top of page

Hurricane Prep Tips Amid Pandemic

Updated: Jun 23, 2020

Hurricanes are a very complicated phenomenon, and the University of Miami Rosenstiel School of Marine and Atmospheric Science is committed to pioneering research in order to understand and predict them better.

With the Atlantic hurricane season underway as of Monday, the student organization Canes on Canes held an online discussion on Wednesday to inform the University community about what they should do to prepare for a season that is expected to be more active than normal. 

According to Rebecca Evans, a Ph.D. student at the Rosenstiel School, the active season is because of the lack of El Nino conditions and higher sea surface temperatures. 

“In order to have a busy season we need to have a lot of warm water in the Atlantic Ocean, a humid atmosphere, and favorable winds, and all of these three things are expected to happen this year,” she said. 

This year, more than ever, Canes on Canes is urging everyone to prepare and make decisions sooner in light of the intersection of hurricane season with the COVID-19 pandemic. In order to be prepared, the group wants everyone to stay informed and know which evacuation zone they live in. Here in Miami, hurricane evacuations are based on storm surge risk and different zones will be evacuated based on the potential strength and threat of the incoming hurricane. The group noted that evacuating during this season will be more complicated than in previous ones, because there are some new aspects to consider. 

“Using shelters could be riskier than normal due to difficulties screening and isolating COVID-positive evacuees,” said Quinton Lawton, Canes on Canes team leader and Ph.D. student.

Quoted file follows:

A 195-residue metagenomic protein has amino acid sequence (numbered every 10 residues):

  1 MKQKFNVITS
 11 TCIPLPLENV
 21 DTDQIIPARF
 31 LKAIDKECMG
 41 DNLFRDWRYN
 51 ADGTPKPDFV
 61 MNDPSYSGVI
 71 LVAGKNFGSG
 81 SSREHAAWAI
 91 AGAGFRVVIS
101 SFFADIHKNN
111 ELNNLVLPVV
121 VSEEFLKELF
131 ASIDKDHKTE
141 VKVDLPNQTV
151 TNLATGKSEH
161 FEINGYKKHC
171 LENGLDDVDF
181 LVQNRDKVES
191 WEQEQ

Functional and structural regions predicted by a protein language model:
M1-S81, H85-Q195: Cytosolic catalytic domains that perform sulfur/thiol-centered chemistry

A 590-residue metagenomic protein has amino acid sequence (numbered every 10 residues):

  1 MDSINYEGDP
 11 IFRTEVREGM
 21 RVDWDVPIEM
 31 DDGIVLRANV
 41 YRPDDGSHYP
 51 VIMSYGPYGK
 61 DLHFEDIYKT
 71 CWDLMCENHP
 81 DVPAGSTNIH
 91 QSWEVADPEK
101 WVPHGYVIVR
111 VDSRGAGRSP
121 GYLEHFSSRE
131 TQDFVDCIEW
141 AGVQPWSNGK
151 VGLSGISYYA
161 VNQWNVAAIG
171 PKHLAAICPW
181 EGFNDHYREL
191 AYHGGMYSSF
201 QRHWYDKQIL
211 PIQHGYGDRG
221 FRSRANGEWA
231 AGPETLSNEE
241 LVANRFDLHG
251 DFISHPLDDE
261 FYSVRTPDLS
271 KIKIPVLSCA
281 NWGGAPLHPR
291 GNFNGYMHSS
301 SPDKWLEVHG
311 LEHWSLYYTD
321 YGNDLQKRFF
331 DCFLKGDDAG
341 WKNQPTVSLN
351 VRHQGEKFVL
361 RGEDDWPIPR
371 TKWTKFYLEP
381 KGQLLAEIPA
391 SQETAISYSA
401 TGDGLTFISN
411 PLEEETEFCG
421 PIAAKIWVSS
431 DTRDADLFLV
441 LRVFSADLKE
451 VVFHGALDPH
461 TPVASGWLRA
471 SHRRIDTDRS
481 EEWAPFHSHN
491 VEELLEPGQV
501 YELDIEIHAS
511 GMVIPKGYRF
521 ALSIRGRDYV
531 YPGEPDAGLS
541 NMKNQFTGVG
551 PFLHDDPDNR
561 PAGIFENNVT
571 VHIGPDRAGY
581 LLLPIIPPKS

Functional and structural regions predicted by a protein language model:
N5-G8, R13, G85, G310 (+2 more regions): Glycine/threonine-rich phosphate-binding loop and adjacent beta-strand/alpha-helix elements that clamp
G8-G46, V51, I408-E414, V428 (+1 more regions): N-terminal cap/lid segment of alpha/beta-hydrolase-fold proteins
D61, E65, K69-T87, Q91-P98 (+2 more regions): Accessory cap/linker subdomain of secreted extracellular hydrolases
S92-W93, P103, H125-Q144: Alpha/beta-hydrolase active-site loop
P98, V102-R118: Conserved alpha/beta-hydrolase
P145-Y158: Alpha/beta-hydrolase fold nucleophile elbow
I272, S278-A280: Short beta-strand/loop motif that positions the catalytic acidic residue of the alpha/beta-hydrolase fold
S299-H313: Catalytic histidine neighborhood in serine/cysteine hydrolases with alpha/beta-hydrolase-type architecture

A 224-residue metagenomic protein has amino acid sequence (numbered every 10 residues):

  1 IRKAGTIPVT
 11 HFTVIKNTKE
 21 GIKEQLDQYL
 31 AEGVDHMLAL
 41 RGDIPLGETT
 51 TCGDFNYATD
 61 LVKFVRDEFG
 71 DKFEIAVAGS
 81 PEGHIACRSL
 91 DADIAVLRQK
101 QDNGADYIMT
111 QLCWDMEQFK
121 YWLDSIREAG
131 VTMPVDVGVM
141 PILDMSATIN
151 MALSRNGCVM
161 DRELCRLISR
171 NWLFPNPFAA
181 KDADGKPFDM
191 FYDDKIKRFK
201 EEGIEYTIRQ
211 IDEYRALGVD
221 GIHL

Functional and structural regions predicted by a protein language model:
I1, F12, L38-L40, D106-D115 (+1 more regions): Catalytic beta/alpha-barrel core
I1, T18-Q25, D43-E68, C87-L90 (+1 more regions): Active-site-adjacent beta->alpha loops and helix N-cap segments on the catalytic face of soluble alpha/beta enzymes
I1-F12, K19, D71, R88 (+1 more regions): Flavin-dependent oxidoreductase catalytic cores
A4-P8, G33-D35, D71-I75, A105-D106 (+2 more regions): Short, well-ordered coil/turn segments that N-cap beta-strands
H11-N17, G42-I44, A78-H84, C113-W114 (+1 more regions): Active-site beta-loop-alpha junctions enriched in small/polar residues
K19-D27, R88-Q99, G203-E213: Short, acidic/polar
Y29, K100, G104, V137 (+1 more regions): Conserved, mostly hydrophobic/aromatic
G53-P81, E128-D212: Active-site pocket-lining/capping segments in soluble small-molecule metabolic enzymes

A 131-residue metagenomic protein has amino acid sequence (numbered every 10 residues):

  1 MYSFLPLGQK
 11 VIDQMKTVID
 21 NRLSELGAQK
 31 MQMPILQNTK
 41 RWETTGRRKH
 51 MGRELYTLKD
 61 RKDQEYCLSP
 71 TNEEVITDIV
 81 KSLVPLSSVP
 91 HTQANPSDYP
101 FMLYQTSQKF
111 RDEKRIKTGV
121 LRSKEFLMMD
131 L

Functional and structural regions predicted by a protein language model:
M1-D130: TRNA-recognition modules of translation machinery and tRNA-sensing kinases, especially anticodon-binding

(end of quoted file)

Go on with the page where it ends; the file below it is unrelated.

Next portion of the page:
He also pointed out that it could be dangerous evacuating to another state that is at high risk for the coronavirus. 

The organization also wants people to have a disaster kit ready in the event that a storm lands. 

“Given the new circumstances, it’s important to add PPE and disinfectant to your disaster kits,” explained Lawton. “You should also have a variety of other items, including water, canned goods, prescription medicine, hygiene items, and a first-aid kit. For a list of all the items needed, visit the federal Centers for Disease Control and Prevention website for their new guidance and hurricane shelter information under COVID-19.” 

John Gulla, who is part of the University of Miami Office of Emergency Management, also took part in the discussion and explained how preparing early is the most important aspect. 

“There is a lot of planning going on already, not only at a UM-community level but even at a local level for counties, cities, and states—where they are analyzing their existing plan for protection of populations during a hurricane in a pandemic world,” he said. 

Roni Avissar, dean of the Rosenstiel School, concluded the online discussion with closing remarks where he thanked the organization for putting together the informative meeting.

“I hope people have gained knowledge after listening to the different presentations. Let’s hope that in spite of the predictions,” he said “… even if there are more hurricanes, hopefully none of the storms are going to significantly impact Miami or any land mass for that matter. We just have to stay prepared.”

Words by By Amanda M. Perez. Courtesy of University of Miami.

Visit for a centralized list of resources related to hurricanes. To watch the full discussion visit


bottom of page